WASHINGTON – Defense secretary nominee Mark Esper warned at his confirmation hearing Tuesday that the "growing threats" posed by “great power competitors” China and Russia require the Pentagon to refocus toward high-intensity conflicts.
"This requires us to modernize our forces and capitalize on rapid technological advancements in fields such as artificial intelligence, robotics, directed energy and hypersonic," Esper, the Army secretary, told the Senate Armed Services Committee.
The former defense industry lobbyist and West Point graduate noted the need for "more robust cyber capabilities" as well as building – with congressional help – "the United States Space Force."
"At the same time, we must be prepared to respond to regional threats such as Iran and North Korea – all the while maintaining pressure on terrorist groups such as ISIS and al-Qaida," Esper said.
He said modernizing the Pentagon while balancing the threats is the department's central challenge and, if he is confirmed, his strategy would include upgrading weapons systems, strengthening alliances and improving performance and accountability at the Pentagon.
"No reform is too small," Esper said. "The bottom line is this: In an era of mounting fiscal challenges and competing demands, we must actively seek ways to free up time, money and manpower to invest back into our top priorities."
Esper, 55, holds a master's degree from Harvard University and a doctorate from George Washington University, and he spent more than 20 years in the Army, including 10 on active duty, before becoming a lobbyist, most recently for Raytheon.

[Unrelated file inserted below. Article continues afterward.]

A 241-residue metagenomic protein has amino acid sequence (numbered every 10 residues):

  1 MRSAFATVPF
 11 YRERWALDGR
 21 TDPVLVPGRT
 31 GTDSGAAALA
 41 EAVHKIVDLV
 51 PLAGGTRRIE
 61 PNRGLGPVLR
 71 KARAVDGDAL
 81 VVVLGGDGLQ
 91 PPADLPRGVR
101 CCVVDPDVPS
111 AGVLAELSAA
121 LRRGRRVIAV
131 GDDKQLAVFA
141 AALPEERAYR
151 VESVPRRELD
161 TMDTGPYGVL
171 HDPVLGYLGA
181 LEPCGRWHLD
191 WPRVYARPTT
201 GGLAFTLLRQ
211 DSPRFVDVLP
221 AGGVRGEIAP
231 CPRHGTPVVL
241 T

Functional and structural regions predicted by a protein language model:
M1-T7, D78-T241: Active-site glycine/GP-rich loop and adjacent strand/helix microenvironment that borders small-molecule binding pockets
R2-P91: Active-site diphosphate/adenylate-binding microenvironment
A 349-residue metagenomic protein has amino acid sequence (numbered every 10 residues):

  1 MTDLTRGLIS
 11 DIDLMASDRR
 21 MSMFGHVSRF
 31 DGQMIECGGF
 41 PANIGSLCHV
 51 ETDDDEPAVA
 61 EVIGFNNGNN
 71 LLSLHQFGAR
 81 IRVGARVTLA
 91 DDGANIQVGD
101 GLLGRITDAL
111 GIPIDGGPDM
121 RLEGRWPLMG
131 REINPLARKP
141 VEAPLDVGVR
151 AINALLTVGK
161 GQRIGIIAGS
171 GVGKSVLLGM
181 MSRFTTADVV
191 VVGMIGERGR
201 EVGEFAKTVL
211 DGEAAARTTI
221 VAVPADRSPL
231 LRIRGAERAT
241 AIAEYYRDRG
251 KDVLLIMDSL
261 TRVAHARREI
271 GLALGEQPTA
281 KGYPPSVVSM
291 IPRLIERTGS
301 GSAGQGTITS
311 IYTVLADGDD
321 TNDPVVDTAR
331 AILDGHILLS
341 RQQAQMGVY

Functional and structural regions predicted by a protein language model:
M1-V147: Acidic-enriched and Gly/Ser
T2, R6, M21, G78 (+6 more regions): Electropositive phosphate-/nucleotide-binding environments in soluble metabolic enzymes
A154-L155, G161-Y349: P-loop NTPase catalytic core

With bipartisan support in the Senate, his bid to become the Pentagon chief is unlikely to stir much controversy. Esper was confirmed to his post as Army secretary by a vote of 89-6 in 2017. He faced some sharp prodding from senators, nonetheless.
Defense industry ties
In the most heated exchange at the hearing, Democratic presidential candidate Elizabeth Warren ripped into Esper for refusing to promise he would recuse himself from any matters involving Raytheon, where he was the top lobbyist for seven years before becoming Army secretary.
Esper sold his stock in Raytheon in 2018 and recused himself from dealings at the Pentagon related to the company, but he declined at the hearing to say he would continue that blanket recusal if confirmed as secretary.
Esper, who’s entitled to at least $1 million in deferred compensation from the company starting in 2022, said in a recent memo that he may participate in Raytheon matters if an ethics official signs off and if the issue is “so important that it cannot be referred to another official.”
He “may be allowed to be present in meetings and receive information regarding Raytheon when necessary to remain informed about matters of critical importance to national security and Department of Defense programs and budget,” the memo said.
Esper told Warren he would follow all laws and rules and the advice of ethics officials when dealing with Raytheon issues, but he wouldn’t rule out involvement.
“This smacks of corruption, plain and simple,” snapped the Massachusetts senator, who is known for criticizing bankers and other corporate interests.
Esper recounted his commitment to public service and to “living an ethical life – that’s what drives me.”